We had reached the target dose on the Trileptal (36mg/kg/day), her new AED.  We titrated the Sabril down and when we were nearly at end of that period (only 20mg/kg/day), she became out of control.  We honestly thought the IS had come back.  Her demeanor according to Rebecca was identical to the time when the IS was in full force prior to the ACTH therapy.  Intervention was necessary, and calls to Dr V were at times frantic.  Panic set aside, we knew what to do, and did what was needed to keep Savanna safe.  Maybe more sedated than she needed to be, but safe from seizures while the time passed.  We have since increased the Sabril back to around 60mg/kg/day and added scheduled Onfi at 15mg/day.  This cocktail seems to be keeping her from pulling her hair out, and us too.

come on dad, no more pictures....

come on dad, no more pictures….

During the surgical conference I get a call from Dr T’s office that they want to see her next week.  “Wow, this is moving fast” I thought to myself.  To get a call during the conference is not the norm.  The final days before we were to have the clinic visit with Dr T were filled with lots of seizures for Savanna, and inconsolable agitation.  Our APRN met us at the clinic visit which also was not normal, so we knew this was serious.  That morning, we got the MEG report which Rebecca and I reviewed on the drive to TMC.  There was a lot of epileptogenic activity, more than we realized.  That particular report didn’t show seizures, but rather, a lot of focal spikes.

We talked with the APRN for quite a while before Dr T came into the exam room.  Then Dr T burst in, greeted us, then just sat down and said “How bad is it?”  Rebecca and I didn’t know how to answer.  We fumbled through a few jumbled sentences, before he stopped us and proceeded to ask us other questions to try to figure out the answer for himself.  The rest of the conversation was about philosophy of the deciding on the surgical option and the procedure itself.  In the end, he explained the procedure plan which is a multiple lobectomy.  The intent was to remove the entire temporal and occipital lobes and the parietal lobe posterior of the motor strip.  It is a much larger resection than she underwent last year.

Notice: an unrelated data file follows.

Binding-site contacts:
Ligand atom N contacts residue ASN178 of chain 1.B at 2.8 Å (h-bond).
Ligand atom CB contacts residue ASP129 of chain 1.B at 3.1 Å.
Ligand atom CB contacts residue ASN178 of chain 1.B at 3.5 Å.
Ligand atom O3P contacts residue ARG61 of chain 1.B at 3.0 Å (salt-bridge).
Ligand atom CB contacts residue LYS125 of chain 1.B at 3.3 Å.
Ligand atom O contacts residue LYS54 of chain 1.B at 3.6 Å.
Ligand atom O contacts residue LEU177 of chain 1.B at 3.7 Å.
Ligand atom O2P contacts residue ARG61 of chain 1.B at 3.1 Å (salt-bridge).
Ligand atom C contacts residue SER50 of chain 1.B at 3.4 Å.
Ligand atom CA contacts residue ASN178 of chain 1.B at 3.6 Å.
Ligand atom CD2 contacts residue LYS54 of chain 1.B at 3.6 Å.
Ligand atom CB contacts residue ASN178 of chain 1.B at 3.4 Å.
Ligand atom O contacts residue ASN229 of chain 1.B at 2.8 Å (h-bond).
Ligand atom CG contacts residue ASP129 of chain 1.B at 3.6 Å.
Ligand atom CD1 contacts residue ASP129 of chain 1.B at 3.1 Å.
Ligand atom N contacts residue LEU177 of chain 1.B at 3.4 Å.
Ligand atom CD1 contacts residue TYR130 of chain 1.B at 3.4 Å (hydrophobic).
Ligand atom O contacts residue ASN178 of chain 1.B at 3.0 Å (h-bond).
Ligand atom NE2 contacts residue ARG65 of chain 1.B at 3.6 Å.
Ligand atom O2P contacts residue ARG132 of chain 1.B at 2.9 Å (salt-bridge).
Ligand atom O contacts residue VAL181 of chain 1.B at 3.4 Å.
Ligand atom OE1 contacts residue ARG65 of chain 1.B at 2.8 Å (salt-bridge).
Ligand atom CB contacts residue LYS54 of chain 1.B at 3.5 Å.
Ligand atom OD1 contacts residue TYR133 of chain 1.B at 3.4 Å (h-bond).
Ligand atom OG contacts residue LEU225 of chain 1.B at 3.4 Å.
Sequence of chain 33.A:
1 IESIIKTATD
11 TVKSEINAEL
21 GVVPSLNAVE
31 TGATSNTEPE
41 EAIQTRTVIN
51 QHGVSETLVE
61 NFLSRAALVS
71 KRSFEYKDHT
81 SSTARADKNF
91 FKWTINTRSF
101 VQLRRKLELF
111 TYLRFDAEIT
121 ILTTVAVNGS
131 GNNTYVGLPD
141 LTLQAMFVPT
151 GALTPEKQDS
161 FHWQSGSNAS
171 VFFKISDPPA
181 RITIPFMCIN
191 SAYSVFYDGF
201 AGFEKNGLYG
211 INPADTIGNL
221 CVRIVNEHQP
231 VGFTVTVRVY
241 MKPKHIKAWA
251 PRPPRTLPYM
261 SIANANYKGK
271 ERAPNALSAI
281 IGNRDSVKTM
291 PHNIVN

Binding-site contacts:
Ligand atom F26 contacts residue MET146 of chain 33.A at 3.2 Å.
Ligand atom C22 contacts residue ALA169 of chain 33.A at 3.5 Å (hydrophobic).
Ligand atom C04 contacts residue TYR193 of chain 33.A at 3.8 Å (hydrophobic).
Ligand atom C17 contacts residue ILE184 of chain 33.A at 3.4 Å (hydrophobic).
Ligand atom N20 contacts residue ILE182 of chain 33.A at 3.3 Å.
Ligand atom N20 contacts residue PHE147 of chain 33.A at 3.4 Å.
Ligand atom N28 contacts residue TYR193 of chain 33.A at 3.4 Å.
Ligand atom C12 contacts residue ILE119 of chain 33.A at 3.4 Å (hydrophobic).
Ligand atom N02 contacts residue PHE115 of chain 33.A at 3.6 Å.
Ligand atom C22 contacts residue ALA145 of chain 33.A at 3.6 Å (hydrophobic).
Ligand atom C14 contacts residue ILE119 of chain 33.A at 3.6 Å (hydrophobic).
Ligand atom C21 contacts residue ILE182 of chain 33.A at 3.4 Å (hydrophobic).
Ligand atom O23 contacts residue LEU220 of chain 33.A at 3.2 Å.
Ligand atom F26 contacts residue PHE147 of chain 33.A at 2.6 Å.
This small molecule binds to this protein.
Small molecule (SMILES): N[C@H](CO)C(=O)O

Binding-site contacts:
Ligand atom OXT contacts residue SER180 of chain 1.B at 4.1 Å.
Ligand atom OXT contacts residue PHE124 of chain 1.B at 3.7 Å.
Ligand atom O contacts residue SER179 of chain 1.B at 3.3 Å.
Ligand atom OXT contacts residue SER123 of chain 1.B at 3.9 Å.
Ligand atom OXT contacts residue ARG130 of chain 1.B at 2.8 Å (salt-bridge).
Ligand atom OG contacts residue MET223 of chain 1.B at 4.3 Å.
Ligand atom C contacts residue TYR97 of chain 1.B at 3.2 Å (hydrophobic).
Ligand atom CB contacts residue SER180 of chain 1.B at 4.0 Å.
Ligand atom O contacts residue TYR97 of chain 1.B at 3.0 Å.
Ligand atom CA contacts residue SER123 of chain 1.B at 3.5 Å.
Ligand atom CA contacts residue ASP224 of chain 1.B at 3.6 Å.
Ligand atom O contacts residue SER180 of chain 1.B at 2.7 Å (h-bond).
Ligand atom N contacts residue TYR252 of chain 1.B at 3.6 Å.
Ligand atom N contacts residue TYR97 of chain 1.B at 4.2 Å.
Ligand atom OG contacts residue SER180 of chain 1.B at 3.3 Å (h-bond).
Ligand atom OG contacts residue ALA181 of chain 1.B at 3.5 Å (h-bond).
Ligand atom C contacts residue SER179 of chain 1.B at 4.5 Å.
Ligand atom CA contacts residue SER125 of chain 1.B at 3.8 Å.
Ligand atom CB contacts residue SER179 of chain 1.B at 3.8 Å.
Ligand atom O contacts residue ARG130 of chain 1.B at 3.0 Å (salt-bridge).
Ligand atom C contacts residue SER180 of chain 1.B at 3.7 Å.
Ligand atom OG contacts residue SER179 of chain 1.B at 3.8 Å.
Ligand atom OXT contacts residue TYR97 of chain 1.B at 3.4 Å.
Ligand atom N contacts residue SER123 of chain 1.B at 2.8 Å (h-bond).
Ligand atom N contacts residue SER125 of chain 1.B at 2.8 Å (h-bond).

He proceeded to explain the procedure and what deficits she will have.  Then the conversation turned to more philosophy involved regarding making the decision to operate or not.  There was some pause on my end, but not from Rebecca.  She wanted to move forward and now.  Dr T felt if the Sabril was restarted and Savanna was doing better he would prefer her to be larger in size as she would have less stress during the procedure.  He also felt that there was a high probability that Savanna would have this procedure in the near future, even if we decided to wait now.  We left the visit with a surgery date of April 1, 2013.  Dr T felt we needed to think about the procedure some more and let him know if we still wanted to proceed.  I thought a lot about what he said and the conversation Rebecca and I had that day.  Then I turned to a story I came across from a member of an IS support group on facebook.  The mother’s son, in a slightly different situation to start with, underwent nearly the same procedures.  I read her blog on his story start to finish.  I cried.  The similarities were chilling.  Their son is about 6 months ahead of Savanna in terms of surgical timeline and twice her age.   Then I sat down and wrote an email to our doctors confirming our desire to move forward with the surgery.  I think it really summarizes our feelings, although Rebecca expounds below about what emotions go into a decision like this. While answering the question, Here is what I sent the doctors  (less the grammatical errors I found when transposing the text here):

….